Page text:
A zero-crossing detector used to synchronize circuit functions with zero-crossings of an AC power signal is disclosed in U.S. Pat. No. 3,812,382 to Pascente. The Pascente detector uses a full-wave rectifier to drive an inverter stage, thereby producing positive output pulses in response to zero-crossings of the AC input signal. A similar zero-crossing detector that compares a pulsating output voltage from a bridge rectifier to a fixed reference voltage is described in U.S. Pat. No. 4,153,922 to Azuma, et al. The Azuma, et al. zero-crossing detector is incorporated into a relay control circuit that swtiches, by 180°, the phase of an AC power signal being switched through the relay contacts each time the relay is energized. By alternating the direction of current flow each time the relay contacts are closed, welding of the contacts is avoided. Azuma, et al. does not automatically reset the relay when power is initially applied, nor does it provide for input of control signals from a plurality of remote locations.
Accordingly, a need remains for an industrial control relay actuable by an impulse control signal from one or more sources and having AC synchronizable switching and power-up reset capabilities.
One object of the present invention is to provide a versatile industrial control relay.
A second object of the present invention is to enable implementation of heretofore impracticable relay topologies.
Another object of the present invention is to provide an impulse operable relay that can be toggled by an impulse of an AC control signal.
A further object of the present invention is to provide an impulse operable relay that can be toggled from a plurality of remote locations using a single-pole, single-throw momentary contact switch.
An additional object of the present invention is to provide a relay having AC synchronized switching.
Yet a further object of the present invention is to provide a relay having a power-up reset.
Another object of the present invention is to enable implementation of a motor control circuit by which a plurality of operators can independently start and stop the motor by momentary actuation of a switch.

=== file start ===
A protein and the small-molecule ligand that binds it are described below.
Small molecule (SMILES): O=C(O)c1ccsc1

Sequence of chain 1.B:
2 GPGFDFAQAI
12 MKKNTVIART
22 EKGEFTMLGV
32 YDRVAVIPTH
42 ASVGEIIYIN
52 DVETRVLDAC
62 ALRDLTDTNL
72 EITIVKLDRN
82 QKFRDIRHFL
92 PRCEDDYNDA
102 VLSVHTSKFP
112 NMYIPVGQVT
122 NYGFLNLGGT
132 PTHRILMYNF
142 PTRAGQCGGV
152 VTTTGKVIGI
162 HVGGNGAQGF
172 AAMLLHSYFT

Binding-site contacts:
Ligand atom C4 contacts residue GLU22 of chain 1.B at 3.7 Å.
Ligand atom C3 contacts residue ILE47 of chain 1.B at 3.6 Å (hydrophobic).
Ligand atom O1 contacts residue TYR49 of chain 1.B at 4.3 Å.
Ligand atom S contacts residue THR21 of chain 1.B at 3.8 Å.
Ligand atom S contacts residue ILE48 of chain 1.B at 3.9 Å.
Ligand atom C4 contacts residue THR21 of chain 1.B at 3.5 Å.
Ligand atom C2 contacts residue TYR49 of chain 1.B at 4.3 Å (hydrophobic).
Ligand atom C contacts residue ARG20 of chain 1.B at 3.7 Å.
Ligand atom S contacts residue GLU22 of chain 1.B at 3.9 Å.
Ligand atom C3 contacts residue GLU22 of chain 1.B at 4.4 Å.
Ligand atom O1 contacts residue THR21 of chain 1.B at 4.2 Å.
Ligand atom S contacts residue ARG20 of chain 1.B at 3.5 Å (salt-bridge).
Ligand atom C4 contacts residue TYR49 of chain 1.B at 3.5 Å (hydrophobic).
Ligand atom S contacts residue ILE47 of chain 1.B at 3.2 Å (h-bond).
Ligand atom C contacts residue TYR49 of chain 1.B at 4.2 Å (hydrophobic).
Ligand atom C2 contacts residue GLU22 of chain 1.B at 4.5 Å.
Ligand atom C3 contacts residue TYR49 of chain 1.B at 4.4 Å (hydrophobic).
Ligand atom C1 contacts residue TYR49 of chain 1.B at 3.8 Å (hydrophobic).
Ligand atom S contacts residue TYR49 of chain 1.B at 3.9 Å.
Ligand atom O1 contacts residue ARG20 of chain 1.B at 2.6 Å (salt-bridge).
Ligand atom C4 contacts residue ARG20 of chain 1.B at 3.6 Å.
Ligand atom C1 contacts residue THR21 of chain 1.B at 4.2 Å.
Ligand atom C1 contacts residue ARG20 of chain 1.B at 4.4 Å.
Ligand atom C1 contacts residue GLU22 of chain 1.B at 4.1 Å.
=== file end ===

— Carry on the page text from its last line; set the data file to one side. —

A further object of the present invention is to enable implementation of a two motor reversible system control circuit using only two relays.
The present invention is a control circuit for alternately energizing and deenergizing a non-latching relay in response to successive applications of an AC control signal to a control signal input. An AC power input line and an AC control input line are provided to the impulse relay control circuit. Logic circuit means is provided for alternately energizing and deenergizing the relay in response to successive momentary applications of the AC control signal. A power-up reset circuit deenergizes the relay in response to the initiation of AC power and presets the logic circuitry so that a first subsequent impulse of AC control signal will energize the relay. Preferably, a one-bit shift register circuit is provided between the logic means and the relay for synchronizing operation of the relay with a zero-crossing of the AC power signal.
The foregoing and additional objects, features, and advantages of the present invention will be more readily apparent from the following detailed description of a preferred embodiment and applications thereof which proceeds with reference to the accompanying drawings.
FIG. 1 is a block diagram of an AC impulse-operated relay control circuit according to the present invention.